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Little Kid on a field

The child’s development follows a path of successive stages of independence, and our knowledge of this must guide us in our behaviour towards him. We have to help the child to act, will and think for himself. This is the art of serving the spirit.

– Maria Montessori

Helping our children grow into fully functioning, happy, independent people isn’t easy, and the way to do it isn’t obvious. Growth doesn’t happen in the same way or on the same timeframe for every child. We’re all still figuring out how to be fully functioning, happy, independent adults ourselves; teaching someone else how to do it requires a knowledge and confidence that most of us don’t possess.

We want to help our children, but we don’t want to push them away. We want them to grow up, but not too fast. We want them to be autonomous, but we want to have a strong bond. We want them to be creative and explore the world, but we want them to be safe.

It’s a daily dilemma, and while I certainly don’t have a foolproof methodology, I do have a few ideas. These are the basic principles of our family life that consistently help my children become capable and confident enough to gain (age-appropriate) independence.

Remember It’s a Gradual Process

Happy kidsThis stuff doesn’t happen overnight. My oldest (she’s almost nine) zips through her chores now, but her little sister (just turned four) needs a pep talk just to brush her teeth. Let’s not even get into the brushing of the hair, which is often accompanied by tears and screams of terror. And that’s just when I’m getting the brush out of the drawer…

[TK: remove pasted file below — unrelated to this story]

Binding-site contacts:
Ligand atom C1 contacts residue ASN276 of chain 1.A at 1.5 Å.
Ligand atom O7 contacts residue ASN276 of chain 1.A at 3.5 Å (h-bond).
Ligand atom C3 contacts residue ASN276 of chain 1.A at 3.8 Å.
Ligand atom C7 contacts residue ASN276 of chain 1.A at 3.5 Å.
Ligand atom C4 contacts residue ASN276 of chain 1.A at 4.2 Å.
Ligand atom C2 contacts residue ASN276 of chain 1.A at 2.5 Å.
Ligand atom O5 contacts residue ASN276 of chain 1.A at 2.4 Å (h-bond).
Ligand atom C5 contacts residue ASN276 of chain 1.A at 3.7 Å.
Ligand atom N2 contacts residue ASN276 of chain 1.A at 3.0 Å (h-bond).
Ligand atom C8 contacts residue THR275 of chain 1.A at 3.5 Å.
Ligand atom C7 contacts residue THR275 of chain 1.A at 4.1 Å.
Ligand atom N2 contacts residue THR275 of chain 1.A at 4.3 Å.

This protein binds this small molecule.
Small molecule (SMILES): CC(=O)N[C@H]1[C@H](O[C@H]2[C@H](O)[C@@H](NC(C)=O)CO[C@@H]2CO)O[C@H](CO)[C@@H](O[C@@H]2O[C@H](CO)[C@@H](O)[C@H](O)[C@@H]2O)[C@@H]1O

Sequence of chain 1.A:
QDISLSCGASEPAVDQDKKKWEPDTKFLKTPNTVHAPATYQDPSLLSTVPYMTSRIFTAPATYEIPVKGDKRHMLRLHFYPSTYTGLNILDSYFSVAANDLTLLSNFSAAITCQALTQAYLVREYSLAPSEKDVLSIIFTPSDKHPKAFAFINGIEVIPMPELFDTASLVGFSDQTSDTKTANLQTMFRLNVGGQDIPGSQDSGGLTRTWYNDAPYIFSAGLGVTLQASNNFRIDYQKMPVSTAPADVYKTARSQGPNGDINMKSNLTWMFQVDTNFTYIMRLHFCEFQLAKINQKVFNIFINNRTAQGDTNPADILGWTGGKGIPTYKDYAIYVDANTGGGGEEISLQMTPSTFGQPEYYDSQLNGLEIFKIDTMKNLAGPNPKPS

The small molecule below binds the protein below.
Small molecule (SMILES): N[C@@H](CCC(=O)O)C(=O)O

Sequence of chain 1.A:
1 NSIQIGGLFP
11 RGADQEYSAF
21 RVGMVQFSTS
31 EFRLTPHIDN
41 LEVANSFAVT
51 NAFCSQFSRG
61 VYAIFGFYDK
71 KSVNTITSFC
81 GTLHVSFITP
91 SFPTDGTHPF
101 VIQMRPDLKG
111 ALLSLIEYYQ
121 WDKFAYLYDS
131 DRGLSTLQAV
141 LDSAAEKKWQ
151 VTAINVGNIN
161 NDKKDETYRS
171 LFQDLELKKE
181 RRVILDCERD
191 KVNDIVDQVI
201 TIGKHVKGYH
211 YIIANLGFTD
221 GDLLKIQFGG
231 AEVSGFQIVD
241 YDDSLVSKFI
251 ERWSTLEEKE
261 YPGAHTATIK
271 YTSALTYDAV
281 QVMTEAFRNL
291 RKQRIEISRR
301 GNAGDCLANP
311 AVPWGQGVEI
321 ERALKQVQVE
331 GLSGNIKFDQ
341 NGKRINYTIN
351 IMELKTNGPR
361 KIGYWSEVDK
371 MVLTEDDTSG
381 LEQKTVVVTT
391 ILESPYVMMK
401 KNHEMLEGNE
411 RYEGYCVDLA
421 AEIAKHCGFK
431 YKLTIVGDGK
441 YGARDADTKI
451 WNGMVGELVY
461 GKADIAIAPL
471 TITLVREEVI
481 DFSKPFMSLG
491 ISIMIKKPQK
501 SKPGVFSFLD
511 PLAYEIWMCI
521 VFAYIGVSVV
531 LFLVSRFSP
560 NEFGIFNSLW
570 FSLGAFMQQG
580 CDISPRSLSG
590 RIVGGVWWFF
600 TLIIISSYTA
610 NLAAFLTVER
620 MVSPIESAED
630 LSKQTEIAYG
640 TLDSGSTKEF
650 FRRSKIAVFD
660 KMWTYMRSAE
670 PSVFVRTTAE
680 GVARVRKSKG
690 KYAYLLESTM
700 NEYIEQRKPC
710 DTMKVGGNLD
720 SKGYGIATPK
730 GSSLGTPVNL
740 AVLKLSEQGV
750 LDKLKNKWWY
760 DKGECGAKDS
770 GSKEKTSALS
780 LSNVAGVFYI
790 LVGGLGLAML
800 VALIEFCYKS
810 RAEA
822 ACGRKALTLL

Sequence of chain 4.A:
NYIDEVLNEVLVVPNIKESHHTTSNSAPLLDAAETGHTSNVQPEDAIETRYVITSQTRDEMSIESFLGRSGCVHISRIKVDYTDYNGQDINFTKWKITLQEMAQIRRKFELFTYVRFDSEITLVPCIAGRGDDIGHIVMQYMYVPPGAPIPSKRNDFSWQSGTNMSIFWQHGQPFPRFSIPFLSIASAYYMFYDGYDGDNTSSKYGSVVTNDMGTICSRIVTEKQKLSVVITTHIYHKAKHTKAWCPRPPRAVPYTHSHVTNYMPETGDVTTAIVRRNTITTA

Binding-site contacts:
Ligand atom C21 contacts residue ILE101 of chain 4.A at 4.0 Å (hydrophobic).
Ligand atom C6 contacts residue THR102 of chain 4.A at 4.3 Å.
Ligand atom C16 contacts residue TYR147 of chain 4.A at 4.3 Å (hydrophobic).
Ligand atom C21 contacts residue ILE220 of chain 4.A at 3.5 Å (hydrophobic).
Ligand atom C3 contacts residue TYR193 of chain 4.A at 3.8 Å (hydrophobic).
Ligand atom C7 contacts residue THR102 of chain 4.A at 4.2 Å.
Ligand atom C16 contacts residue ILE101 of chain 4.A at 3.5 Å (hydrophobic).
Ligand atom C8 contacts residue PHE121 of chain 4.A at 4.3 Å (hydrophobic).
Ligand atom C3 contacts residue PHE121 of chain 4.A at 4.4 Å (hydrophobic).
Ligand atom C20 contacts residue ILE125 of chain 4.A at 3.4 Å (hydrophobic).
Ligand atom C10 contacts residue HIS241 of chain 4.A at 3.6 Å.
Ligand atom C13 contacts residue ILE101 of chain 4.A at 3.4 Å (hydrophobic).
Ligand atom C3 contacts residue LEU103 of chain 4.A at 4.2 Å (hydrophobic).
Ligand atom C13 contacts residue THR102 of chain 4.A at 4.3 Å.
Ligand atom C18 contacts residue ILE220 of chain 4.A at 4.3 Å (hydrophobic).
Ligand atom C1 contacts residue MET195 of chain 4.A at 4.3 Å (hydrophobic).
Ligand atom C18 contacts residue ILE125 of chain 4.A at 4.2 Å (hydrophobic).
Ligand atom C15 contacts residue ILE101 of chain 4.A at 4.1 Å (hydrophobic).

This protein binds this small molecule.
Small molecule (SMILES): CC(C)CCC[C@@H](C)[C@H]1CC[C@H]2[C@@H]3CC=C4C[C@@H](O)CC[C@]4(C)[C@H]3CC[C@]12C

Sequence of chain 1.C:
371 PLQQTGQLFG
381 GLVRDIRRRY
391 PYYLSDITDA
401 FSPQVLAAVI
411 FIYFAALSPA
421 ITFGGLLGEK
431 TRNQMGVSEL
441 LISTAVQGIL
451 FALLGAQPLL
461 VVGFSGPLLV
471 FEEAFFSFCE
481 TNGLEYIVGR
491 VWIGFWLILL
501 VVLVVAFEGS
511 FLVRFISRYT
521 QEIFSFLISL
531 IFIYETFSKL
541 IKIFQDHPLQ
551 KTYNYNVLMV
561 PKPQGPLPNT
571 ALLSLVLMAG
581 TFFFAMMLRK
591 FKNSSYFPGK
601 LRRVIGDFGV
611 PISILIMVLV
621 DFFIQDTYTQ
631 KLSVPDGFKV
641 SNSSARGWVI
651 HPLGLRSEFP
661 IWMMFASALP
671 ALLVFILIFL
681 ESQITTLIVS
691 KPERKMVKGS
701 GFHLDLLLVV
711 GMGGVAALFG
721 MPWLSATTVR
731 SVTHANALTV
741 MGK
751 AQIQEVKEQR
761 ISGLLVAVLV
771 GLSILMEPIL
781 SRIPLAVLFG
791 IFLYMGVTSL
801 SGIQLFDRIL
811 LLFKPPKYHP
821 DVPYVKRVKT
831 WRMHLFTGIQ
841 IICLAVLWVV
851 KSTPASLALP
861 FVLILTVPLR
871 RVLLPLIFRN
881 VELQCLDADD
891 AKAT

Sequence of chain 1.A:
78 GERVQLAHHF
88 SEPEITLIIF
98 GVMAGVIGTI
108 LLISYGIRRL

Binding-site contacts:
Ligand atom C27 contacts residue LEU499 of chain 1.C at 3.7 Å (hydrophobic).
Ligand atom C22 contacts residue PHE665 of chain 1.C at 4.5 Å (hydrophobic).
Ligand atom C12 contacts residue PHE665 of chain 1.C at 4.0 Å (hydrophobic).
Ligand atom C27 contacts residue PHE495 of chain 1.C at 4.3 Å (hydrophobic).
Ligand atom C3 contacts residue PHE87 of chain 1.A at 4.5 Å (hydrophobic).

There are natural limits in place, and it takes time for children to shed these limits. Emotional or habitual limits can be more powerful than physical ones. Kids are often physically and mentally capable of accomplishing a task or using a skill long before they’re emotionally ready to do it on their own. As a parent, that’s frustrating, because there’s always so much to do. You could get the kitchen cleaned up if Billy would just put his own pajamas, already.

Encouraging your child is good. Rushing or pushing, however, tends to backfire. Try not to worry. Readiness will come, but it takes time. There’s no way around this. Wherever your child is on the independence scale in any given area, the best attitude to adopt is one of acceptance: This is where we are; this is where we start.

It takes time to move from the starting position. Acceptance breeds the confidence that helps kids become emotionally ready to move forward.

Build on Basic Skills

Little boy staring at the monitorLearning is difficult. Learning requires focus and effort, and it can be really frustrating. So much of our adult life is habitual, we forget how much learning goes in a child’s daily world. Everything is new, so every new experience or skill requires a lot of effort.

Sometimes our kids resist a new skill or level of independence because it’s simply too much. They’re mentally and emotionally (and perhaps physically) exhausted from the effort of learning and trying new things. To ease the process, it’s helpful to add new layers onto already learned skills rather than introduce an entirely new task or concept.

Sometimes this is all about presentation. For example, let’s say you want your child to start picking up her room at night. Instead of introducing this idea as a new task, simply add it (just a little at a time) onto a ritual she’s already comfortable with: “Okay, you’ve brushed your teeth. Now let’s put your books on the shelf. I’ll get this game picked up while you put your stuffed animals in the bin.”

Then move on to the next normal step. Repeat that additional action at the same time, and after a few days’ of repetition, give it a name as you’re doing it: “We’ve brushed your teeth. Now it’s clean-up time again. Remember? We’ll put your books on the shelf. Let’s pick up your blocks…”

Make Things Child-Accessible

Little Kid Driving a Small TruckThe world is sized for adults. Our kids are shorter, smaller, and weaker. They can’t see into the mirrors, reach the door handles, or lift and use things the way we can. Imagine how frustrating it would be to told to write a grocery list with a two-foot long pencil.